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P38a (re)build


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Very slowly...

I've put the axles back together and installed the manual pedal box. Then other things got in the way again.

As for the previous question( which I missed at the time), the rockers are Yella Terra roller rockers I got from V8 tuner. The heads are big valve 'Dakar' type (or so I'm told). They were on my previous P38, and well worth saving/recommissioning after the fire.

I really should crack on, I've had most of the parts for about a year now. 😞

Filip

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  • 11 months later...

A year later, the deadline passed by, as did several others, not even a woosh... Lockdown and working from home should have given me plenty of time, but somehow not much went into the P38 project...

There has been some progress, mainly accumulating more parts. 😛 The chassis has been built up to a rolling state, with Ashcroft airlockers, Arnott GEN III airbags and adjustable Terrafirma dampers. The body has been put back on, but only to free the 2-poster (for another P38 body off). We'll take the body off again to put in the engine and gearbox. The gearbox is on the bench, half assembled. I kinda chickened out when it came to pressing in the bearings and shim everything, with a convenient excuse of lots of other work going on...  

One of the other projects was to swap the Bosch 4.6 from my RHD parts car that had been put to daily duty when the 4.0 manual overheated into that car to get it on the road again. I need the intake parts from the Bosch to finish the 5.0, which is why I bought it in the first place. But the engine did so well, it seemed a shame to just put it in storage. So I converted it from Bosch to GEMS and installed it in my old P38 manual. With a lot of help from @elbekko and other friends, couldn't have done it without them. As usual, not many photos taken...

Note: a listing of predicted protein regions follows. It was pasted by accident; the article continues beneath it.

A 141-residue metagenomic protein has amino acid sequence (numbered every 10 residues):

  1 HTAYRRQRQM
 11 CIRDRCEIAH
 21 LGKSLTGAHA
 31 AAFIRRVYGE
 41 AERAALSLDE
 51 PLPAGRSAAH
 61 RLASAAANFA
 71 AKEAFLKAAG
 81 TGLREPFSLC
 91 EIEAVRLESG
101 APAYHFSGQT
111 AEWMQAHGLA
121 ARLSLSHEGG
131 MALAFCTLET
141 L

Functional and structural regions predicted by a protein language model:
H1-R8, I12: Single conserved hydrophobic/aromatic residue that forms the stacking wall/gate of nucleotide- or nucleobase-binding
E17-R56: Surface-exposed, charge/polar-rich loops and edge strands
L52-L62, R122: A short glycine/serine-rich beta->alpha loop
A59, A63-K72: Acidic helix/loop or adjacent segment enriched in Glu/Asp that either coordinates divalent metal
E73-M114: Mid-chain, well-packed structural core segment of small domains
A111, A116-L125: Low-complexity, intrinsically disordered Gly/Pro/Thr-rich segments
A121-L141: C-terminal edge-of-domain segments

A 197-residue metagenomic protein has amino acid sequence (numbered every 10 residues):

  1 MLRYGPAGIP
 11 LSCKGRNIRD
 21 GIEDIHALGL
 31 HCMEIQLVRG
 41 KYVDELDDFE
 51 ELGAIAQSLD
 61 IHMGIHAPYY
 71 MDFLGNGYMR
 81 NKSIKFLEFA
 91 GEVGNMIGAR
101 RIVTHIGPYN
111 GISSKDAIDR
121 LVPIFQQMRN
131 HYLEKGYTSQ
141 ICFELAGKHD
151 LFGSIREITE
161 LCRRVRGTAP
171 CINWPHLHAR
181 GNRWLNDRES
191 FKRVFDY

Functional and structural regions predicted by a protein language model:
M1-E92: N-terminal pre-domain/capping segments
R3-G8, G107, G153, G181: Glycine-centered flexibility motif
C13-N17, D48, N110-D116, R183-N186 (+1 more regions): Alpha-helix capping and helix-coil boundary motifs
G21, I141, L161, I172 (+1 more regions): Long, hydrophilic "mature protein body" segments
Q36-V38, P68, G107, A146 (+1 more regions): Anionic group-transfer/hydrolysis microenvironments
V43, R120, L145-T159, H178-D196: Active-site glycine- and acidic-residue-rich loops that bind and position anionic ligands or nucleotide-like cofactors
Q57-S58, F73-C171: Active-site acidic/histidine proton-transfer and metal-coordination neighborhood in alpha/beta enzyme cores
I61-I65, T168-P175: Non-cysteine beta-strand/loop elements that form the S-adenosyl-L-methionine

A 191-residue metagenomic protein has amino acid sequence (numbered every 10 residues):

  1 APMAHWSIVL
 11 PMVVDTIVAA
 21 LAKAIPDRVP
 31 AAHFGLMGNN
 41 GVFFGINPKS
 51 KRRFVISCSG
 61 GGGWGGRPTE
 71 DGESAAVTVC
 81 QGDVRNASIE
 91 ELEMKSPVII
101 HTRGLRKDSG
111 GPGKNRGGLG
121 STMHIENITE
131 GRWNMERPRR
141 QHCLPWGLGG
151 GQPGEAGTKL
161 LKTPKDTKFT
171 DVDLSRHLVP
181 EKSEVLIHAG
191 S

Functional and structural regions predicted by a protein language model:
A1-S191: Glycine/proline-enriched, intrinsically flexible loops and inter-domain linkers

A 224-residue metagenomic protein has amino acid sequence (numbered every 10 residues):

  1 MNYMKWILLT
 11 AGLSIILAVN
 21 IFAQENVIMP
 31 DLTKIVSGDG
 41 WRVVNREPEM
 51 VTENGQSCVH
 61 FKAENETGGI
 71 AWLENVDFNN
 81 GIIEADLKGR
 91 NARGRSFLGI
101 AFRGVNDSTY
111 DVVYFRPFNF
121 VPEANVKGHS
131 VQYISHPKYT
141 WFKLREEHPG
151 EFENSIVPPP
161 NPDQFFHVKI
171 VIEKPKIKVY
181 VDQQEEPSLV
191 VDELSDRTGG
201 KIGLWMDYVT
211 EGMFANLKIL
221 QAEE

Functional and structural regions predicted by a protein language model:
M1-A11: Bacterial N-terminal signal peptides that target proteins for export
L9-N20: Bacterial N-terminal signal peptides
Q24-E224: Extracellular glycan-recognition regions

Yesterday was the first real test drive, out to pick up tires and other parts that would never fit the Lotus. Such a pleasant surprise! We knew the engine was very healthy, with a fresh chain and hi torque cam, combined with the directness of the manual, it feels very strong and lively. So much so, I've decided to spend some more time sorting out the rest of the car, after almost 2 years of neglect.

While this might cause further delay for the 'real' P38 project, it does help to get me motivated. Knowing the next one will be even better/stronger and have all the tricks I want should get me started. 

Filip

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Some more progress, be it on a different P38. Thought I'd share anyway, if just to prove I'm keeping busy. 😉

Some time ago I recovered a non-running P38 diesel that had been sitting for about 6 years. We quickly had it running again by replacing the fuel pump in the tank. A quick clean revealed both the bodywork and interior were in very good condition, despite sitting under the trees for so long. So we decided to sell it rather than break it for parts. A buyer was found, but then the nightmare started: the previous owner didn't find the paperwork (probably didn't really bother looking, despite my insistence and willingness to pay). We entertained the idea to find a different set of papers but that didn't work out either. So I had to cancel the sale.